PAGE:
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Commander, Naval Surface Forces Atlantic

USS Cole Honors their Heroes

by Lt.j.g. David Yi, USS Cole Public Affairs
13 October 2022
221012-N-CY569-0006 NORFOLK, Va. (Oct. 12, 2022) Sailors assigned to the Arleigh Burke-class, guided-missile destroyer USS Cole (DDG 67) parade the colors during a memorial ceremony commemorating the 22nd anniversary of the attack on Cole. Past and present Cole crew members gathered alongside families and guests for the ceremony at the USS Cole Memorial onboard Naval Station Norfolk. (U.S. Navy photo by Mass Communication Specialist 3rd Class Anthony Robledo)
SLIDESHOW | 5 images | 221012-N-CY569-0006 221012-N-CY569-0006 NORFOLK, Va. (Oct. 12, 2022) Sailors assigned to the Arleigh Burke-class, guided-missile destroyer USS Cole (DDG 67) parade the colors during a memorial ceremony commemorating the 22nd anniversary of the attack on Cole. Past and present Cole crew members gathered alongside families and guests for the ceremony at the USS Cole Memorial onboard Naval Station Norfolk. (U.S. Navy photo by Mass Communication Specialist 3rd Class Anthony Robledo)
 The guided-missile destroyer USS Cole (DDG 67) crew, past, and present, gathered alongside guests and families of the Cole heroes on Oct. 12, to commemorate the 22nd anniversary of the ship's bombing.
 
More than 30 Gold Star family members attended the ceremony held at the USS Cole Memorial aboard Naval Station Norfolk. The remembrance ceremony honored the 17 shipmates who perished in the attack, forever to be remembered as Cole heroes, who set the standard for the “Determined Warrior” culture the Cole crew strives daily to maintain.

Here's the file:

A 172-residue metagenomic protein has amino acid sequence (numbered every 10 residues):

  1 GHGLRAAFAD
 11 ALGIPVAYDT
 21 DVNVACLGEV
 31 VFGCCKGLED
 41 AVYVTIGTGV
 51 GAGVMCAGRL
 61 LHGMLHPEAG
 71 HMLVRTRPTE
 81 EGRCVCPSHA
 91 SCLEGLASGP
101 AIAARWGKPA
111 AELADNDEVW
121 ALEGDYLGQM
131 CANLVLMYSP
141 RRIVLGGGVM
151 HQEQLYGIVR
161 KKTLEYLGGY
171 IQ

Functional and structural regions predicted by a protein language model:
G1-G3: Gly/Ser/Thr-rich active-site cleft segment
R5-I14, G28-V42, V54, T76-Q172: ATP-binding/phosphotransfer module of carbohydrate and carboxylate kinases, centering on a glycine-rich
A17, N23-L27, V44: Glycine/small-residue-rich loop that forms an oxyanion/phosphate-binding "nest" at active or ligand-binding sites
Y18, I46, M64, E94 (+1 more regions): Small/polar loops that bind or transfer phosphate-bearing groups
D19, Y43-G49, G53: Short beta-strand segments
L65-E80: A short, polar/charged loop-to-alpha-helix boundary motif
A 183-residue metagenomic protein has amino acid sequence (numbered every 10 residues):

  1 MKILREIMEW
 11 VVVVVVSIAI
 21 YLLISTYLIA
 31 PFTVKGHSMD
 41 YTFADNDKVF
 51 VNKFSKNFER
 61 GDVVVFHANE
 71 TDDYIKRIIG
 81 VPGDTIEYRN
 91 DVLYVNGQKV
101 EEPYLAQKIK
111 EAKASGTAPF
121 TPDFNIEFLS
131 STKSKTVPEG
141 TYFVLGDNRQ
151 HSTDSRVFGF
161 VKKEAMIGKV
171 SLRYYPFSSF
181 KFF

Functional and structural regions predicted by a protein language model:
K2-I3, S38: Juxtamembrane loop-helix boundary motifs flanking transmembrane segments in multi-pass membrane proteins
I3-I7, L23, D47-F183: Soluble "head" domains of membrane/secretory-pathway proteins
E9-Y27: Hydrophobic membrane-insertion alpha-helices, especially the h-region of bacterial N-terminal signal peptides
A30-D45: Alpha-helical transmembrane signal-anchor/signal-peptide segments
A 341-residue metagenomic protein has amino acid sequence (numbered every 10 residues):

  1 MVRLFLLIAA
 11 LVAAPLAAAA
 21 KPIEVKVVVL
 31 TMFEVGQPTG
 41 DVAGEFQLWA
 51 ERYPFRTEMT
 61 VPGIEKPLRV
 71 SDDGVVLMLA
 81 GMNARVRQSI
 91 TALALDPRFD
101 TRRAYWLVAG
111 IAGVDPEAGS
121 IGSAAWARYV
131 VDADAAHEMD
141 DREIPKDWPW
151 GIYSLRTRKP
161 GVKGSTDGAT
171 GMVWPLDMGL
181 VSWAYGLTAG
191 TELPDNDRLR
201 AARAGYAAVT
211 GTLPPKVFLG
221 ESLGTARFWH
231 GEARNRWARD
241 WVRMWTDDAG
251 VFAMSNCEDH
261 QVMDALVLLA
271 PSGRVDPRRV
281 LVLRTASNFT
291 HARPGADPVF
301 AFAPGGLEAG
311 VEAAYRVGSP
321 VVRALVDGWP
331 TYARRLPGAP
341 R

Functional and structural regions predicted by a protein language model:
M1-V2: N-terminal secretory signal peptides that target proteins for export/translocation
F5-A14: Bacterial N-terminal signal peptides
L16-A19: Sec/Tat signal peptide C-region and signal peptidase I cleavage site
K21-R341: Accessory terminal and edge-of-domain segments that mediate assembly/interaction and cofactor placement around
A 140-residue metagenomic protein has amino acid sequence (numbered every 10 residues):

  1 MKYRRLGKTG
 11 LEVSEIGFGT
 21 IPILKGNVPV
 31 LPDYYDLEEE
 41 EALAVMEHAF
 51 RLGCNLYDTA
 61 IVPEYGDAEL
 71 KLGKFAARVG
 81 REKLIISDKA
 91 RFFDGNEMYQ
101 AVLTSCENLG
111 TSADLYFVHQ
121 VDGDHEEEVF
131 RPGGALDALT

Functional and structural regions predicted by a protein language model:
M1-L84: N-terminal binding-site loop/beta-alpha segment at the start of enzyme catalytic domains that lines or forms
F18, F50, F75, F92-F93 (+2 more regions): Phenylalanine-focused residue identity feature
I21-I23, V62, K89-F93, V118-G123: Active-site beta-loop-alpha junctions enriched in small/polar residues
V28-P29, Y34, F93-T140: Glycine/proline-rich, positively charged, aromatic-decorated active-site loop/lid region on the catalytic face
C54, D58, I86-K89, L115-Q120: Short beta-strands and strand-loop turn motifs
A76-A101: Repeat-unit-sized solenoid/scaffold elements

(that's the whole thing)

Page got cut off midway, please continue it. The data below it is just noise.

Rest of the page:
“Today our military seeks ways to create tougher, more resilient Sailors,” said Cmdr. James V. Welsch, Cole commanding officer, in addressing ceremony guests. “The Determined Warriors of the past 22 years have been privileged to have a daily reminder of what toughness and resiliency looks like and the connectedness of our crew and connections to our past is what makes Cole different.”
 
During the ceremony, a wreath was again laid for the fallen heroes. Another 21-gun salute pierced the silence along the waterfront. A lone bugler offered taps. But, appropriately, the 22nd such ceremony had at its core again a tolling of the bell and a reading of the names of the 17 heroes whose lives were lost that fateful day.
 
“The memory of our fallen shipmates will continue to make Cole special, tougher than all the rest,” concluded Welsch. “When we confront future challenges, we will draw on our strong legacy and the toughness of our Cole heroes to win the day.”

Deployed to the Middle East in 2000, Cole stopped to refuel in the port of Aden, Yemen. At 11:18 a.m., a small boat came alongside the ship. Suddenly, a highly explosive bomb detonated alongside Cole. The explosion blew a massive 40-by-60 foot hole on the port side of the ship, taking the lives of 17 Sailors and injuring 39 others. Cole Sailors courageously fought fires and flooding for the following 96 hours. Their actions prevented further loss of lives and kept the ship afloat.
 
In commemoration, the Cole Memorial includes 17 low-level markers that stand for the youthfulness of the Sailors, whose lives were lost. Three tall granite monoliths – each bearing brass plaques – stand for the three colors of the American flag. A set of brown markers encircling the memorial symbolizes the darkness and despair that overcame the ship on Oct. 12, 2000. Additionally, 28 black pine trees were planted nearby to represent the 17 Sailors and the 11 children the heroes left behind.
 

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USS Cole (DDG 67)

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